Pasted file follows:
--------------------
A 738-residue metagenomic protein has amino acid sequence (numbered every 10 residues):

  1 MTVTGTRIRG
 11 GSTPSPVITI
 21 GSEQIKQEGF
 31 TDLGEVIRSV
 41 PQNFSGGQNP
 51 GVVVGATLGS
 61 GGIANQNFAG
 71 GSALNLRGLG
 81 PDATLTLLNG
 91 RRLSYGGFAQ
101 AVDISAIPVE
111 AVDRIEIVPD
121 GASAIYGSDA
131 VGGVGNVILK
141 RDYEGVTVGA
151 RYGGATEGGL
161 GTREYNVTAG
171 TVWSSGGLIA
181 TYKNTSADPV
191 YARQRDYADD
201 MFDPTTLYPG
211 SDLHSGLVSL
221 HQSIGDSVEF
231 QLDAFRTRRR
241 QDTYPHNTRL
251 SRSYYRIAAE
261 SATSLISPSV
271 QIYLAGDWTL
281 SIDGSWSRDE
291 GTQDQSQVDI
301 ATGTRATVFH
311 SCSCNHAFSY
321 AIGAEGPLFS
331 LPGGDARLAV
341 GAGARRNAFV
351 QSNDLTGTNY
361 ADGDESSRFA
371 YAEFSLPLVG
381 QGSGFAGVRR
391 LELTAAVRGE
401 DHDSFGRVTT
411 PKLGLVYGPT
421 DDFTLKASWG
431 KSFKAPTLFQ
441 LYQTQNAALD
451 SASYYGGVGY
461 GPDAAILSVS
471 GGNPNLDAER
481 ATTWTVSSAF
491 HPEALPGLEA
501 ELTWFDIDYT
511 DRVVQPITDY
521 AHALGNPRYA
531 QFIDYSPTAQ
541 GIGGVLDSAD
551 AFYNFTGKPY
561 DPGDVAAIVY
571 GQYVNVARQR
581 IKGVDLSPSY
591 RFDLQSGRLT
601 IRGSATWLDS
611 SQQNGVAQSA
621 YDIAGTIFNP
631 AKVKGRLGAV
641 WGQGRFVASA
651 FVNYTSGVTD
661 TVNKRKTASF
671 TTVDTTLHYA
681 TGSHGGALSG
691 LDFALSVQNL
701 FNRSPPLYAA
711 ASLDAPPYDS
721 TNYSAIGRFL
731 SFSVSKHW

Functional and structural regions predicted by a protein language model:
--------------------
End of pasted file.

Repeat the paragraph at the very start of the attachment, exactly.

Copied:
A 738-residue metagenomic protein has amino acid sequence (numbered every 10 residues):